There are 10 FreeBites to choose from, and we would like to lead you to the right one, step by step:
FreeBite therapy cushions are mainly geared to release muscle tension due to compression in the TMJ’s which is a common occurrence in TMJ patients. But maybe you do not even have joint compression – how can you find out? There is a way which is quick and actually not dirty at all:
If you arrived at a FreeBite comfort, you are almost done! There is only one shape and the only remaining question concerns the filling: Air simply may feel slightly lower than gel, because it has more give!
If you already tried a bite cushion, it was probably fluid-filled. Most of them are made by welding plastic foil together and filling them with anything else than fluid is hardly practical.
FreeBites, by contrast, are made by a 3-D extrusion forming process and the casings will maintain their shape even when empty. So an air-filling actually becomes possible and it provides for a different cushion effect with more travel, since air is compressible. This has three consequences:
FreeBite therapy cushions low and medium have a slight wedge-shape, while the wedge is more pronounced in the high and ultrahigh versions. We would normally recommend a FreeBite air medium which in most cases is the best start into the FreeBite therapy. If you have made the experience that you do not tolerate having your bite raised by a bite cushion well, then choose the low version, or revert to a FreeBite comfort, after all. If you feel you need much more support between your teeth, choose the high version instead, where the FreeBite air also has a fairly cushiony feel. This may also be a good option for people with a deep bite where the lower incisors disappear completely behind the upper ones. The ultrahigh version really adds a lot of vertical dimension to the bite and was designed mainly with different TMJ-exercises in mind.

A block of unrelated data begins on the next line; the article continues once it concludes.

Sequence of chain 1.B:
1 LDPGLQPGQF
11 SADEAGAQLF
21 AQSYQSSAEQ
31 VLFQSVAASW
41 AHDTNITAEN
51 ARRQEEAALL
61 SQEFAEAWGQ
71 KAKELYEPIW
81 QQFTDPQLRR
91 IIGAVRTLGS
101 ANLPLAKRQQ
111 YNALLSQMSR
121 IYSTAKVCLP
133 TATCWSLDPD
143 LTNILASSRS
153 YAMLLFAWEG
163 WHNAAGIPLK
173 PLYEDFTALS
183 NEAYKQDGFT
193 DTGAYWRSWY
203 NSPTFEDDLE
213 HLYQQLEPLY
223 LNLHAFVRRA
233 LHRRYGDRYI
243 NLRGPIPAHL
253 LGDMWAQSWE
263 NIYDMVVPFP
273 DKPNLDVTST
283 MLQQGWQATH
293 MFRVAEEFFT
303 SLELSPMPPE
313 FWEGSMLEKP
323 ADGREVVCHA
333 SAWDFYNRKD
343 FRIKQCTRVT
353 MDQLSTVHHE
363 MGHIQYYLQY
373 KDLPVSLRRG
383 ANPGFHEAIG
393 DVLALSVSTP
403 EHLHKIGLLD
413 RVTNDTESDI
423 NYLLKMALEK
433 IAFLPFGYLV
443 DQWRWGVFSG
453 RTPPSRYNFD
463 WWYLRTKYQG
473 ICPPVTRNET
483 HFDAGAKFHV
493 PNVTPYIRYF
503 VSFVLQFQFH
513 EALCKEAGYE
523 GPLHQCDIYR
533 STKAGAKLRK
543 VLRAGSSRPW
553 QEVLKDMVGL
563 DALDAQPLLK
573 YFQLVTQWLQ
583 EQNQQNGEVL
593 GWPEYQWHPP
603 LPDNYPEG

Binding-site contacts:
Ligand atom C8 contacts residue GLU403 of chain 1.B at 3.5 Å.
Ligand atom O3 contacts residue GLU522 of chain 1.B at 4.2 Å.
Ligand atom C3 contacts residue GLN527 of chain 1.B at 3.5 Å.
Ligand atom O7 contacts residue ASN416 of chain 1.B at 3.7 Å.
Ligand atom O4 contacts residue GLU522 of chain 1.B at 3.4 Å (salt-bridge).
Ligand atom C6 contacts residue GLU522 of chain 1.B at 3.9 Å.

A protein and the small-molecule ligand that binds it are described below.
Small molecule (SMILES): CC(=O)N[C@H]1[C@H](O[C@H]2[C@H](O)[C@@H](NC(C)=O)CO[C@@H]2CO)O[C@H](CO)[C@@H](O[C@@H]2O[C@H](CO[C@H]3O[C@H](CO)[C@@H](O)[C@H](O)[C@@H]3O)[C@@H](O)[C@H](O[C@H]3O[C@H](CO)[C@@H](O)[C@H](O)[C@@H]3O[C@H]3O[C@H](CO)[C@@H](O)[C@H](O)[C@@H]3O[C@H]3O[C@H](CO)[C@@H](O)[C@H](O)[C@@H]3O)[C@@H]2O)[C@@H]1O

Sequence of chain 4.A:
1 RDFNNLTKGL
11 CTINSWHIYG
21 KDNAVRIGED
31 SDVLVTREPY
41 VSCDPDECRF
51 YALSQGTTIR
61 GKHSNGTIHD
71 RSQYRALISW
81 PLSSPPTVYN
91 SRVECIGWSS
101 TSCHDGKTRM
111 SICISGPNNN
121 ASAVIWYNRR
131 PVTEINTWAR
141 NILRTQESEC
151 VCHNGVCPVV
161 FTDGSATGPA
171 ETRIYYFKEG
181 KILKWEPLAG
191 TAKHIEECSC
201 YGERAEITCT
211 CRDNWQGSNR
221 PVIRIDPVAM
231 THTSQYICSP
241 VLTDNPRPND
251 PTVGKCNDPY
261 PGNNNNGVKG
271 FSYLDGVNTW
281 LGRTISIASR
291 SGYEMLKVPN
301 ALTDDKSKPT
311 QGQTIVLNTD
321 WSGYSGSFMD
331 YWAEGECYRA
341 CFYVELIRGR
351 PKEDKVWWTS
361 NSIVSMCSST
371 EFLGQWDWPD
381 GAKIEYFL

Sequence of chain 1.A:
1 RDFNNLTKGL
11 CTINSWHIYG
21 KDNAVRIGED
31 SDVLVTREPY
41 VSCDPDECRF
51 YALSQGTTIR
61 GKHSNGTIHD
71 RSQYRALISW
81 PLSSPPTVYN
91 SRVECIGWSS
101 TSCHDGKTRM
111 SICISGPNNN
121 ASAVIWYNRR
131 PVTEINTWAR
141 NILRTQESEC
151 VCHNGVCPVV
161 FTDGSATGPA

The casing of the FreeBite adapts to your teeth somewhat over time and feels softer the longer you wear it.
In the beginning, it is quite normal to feel somewhat of an urge to press your teeth on a FreeBite therapy cushion. The unused posterior support of your bite will initially stir subconscious memories of chewing food where something between your back teeth implies that you have to bite down harder. However, this would be entirely counterproductive during FreeBite therapy, as it would fatigue your stressed chewing muscles even further, which is not at all what we want!
This is why we recommend to start with short therapy sessions initially and keep your mandible moving in a relaxed manner without exerting force. As soon as you find yourself clenching your teeth on your FreeBite, it is better to take a break and extend your therapy sessions slowly over time. Eventually most people will cease to feel any urge to clench on their FreeBite and this is, when it can be worn for longer time periods and also during the night. If you find the urge to clench not subsiding, you may have chosen too high a FreeBite and should try a lower version.